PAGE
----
Russia repeats long-standing criticisms of the Council of Europe as Moscow hostesa top-level delegation

The 46-nation council is the first major pan-European organization Russia will chair, and Moscow is expected to use its presidency to try to tame the criticism it gets from the body it joined 10 years ago.

The council and the affiliated European Court of Human Rights has sharply criticized Moscow for rights violations in Chechnya, abuses by its police forces, as well as infringements of media, social, religious and minority freedoms.

But Russia, which is the biggest financial contributor to the council, says the organization does not use the same criteria for all its members, slamming Moscow for things that go unnoticed elsewhere.

State Duma speaker Boris Gryzlov singled out the European Court for particular criticism, saying: "Our task as parliamentarians is to bring attention to the fact that the European Court should solely fulfill a legal function ... and not interfere in politics."

Gryzlov also in his televised comments for the council and the European Union to press Latvia and Estonia to respect the rights of Russian-speaking minorities in the two Baltic nations - a long-standing complaint by Moscow.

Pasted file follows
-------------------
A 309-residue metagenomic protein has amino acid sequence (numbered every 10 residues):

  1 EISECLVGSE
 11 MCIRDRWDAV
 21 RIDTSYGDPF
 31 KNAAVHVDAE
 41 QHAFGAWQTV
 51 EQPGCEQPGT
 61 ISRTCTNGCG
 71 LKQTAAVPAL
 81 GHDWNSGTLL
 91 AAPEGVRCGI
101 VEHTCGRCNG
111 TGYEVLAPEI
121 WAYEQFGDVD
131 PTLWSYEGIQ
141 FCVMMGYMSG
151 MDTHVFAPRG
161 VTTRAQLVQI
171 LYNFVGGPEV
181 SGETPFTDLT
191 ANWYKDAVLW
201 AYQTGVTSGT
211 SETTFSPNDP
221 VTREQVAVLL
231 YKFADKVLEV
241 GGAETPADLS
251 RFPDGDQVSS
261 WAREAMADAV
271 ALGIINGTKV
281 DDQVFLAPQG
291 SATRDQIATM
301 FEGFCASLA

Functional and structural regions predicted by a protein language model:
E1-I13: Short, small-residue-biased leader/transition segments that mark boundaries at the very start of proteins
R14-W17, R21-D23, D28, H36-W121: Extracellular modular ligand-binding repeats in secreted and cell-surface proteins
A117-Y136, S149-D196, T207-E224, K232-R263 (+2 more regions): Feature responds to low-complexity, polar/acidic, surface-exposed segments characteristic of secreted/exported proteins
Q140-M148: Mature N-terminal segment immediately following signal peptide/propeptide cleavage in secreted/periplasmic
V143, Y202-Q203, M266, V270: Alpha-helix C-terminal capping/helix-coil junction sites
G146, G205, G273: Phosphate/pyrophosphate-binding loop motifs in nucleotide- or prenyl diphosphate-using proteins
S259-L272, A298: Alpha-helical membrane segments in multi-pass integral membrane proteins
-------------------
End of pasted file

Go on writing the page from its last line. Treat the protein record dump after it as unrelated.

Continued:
Rene van der Linden, the head of the council's Parliamentary Assembly, called PACE, said in a statement that Russia's six-month chairmanship gave it the opportunity "to demonstrate that it is a full part of democratic Europe, as an equal partner."

"It is now up to Russia to show that it can actively contribute to building a democratic Europe, which also includes finding peaceful solution to existing conflicts on our continent," he said.

Van der Linden and other PACE officials were scheduled to meet with President Vladimir Putin, the AP reports.

Lavrov was quoted as telling the European parliamentarians that Russia's democracy would develop at its own speed, apparently trying to deflect European accusations that Russia is becoming less democratic.